Fellow Den of Geek writer Tony Sokol was far more damning of this ending and the finale as a whole. After it was over, he told me, “I think it was nice of them to leave us with an ending that would ensure we wouldn’t wonder what happened to these characters or miss them in any way. They spent this entire season, except for one episode, stuffing their throats with garlic, knowing that they were finally going to cut the head off of the series and bury it upside down.”
While I am not quite as downbeat about this happy ending of Sookie and a mystery husband (who has given her the first pregnancy) throwing a barbecue for their neighbors, it is the definition of schmaltz and is only missing a freeze frame. It also clashes horribly with the bitterness they tried to recapture at Bill Compton’s gravesite. Though, I would love to know what the dinner table conversation is between Hoyt, Jessica, Jason, and Bridget.
For years, fans of Harris’ book series have said that the show should be more faithful, and they were probably right. The show was never as good as its first season, but none of the subsequent seasons matched season two either. Indeed, other than the nadir that was season five (which the last two years mildly improved upon), the series’ quality decreased with each new calendar. It is no secret that the first three seasons were marginally close to the books and the last three had nothing at all in common with the literary source material.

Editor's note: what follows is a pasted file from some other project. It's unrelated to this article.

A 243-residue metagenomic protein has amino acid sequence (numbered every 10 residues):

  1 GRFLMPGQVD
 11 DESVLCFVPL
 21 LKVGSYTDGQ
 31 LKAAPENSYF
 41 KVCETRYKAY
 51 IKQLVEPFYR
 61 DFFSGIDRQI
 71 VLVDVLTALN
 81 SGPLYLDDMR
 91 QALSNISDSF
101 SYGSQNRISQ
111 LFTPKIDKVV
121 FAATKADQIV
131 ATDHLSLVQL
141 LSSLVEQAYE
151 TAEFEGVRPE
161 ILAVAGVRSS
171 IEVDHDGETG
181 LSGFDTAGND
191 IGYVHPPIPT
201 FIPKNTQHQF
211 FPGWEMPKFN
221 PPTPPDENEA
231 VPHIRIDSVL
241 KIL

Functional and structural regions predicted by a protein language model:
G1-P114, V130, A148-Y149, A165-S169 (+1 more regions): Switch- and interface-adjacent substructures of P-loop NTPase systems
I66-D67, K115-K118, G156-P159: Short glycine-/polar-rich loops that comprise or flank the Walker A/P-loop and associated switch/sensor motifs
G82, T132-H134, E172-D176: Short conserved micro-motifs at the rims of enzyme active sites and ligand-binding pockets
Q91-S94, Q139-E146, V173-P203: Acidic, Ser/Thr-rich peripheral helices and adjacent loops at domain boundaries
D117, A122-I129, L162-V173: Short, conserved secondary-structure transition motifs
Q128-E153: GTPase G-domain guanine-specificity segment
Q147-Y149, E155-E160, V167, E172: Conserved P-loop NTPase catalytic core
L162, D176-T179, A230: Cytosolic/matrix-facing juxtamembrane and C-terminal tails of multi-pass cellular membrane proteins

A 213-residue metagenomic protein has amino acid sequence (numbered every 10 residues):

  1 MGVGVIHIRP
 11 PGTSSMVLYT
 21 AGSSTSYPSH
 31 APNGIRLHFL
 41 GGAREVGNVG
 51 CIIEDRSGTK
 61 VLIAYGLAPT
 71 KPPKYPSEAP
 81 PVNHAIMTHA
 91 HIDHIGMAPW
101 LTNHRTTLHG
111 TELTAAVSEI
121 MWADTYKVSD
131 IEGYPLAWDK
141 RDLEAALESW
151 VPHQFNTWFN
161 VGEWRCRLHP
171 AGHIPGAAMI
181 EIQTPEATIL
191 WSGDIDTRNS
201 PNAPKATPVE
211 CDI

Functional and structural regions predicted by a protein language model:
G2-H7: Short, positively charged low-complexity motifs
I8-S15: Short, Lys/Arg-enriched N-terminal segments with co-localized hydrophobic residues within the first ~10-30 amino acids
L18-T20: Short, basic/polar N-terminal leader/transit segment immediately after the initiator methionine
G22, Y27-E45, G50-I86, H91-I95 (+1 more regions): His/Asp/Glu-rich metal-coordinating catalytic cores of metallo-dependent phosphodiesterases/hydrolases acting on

They probably should have been more related. Jessica was a great addition, and keeping Lafayette alive was a savvy move. And yes, keeping Bill Compton a prominent player on the show was shrewd up until the Billith identity crisis that the series shared with its character. But this ending attempted to go back to that early wistful gloom that not even the book series ended on. I respect that, but the final result is as messy as the blood splatter Bill left behind.
True Blood was once HBO’s flagship. In the years after The Sopranos, The Wire and Sex and the City, other than Entourage HBO had no zeitgeist lightning amongst its plethora of quality projects (including Rome, Big Love, and Deadwood). True Blood put the network back on the map even if it was mostly due to the red mist that sprayed over all the nudity that got folks salivating. This status has now been usurped by more ambitious masterworks like Game of Thrones, but True Blood earned its place in the premium cable pantheon. So, it’s still odd that in its final three seasons, this red spray mostly came from the on-set tears applied to the vampire actors’ face.
Tonight, True Blood ended with more crimson tears streaming down its countenance while smiling for its main cast of characters. It’s a nice thought, but like the dear departed Mr. Compton, it’s perhaps better to remember the show for what it once was and not how it ended.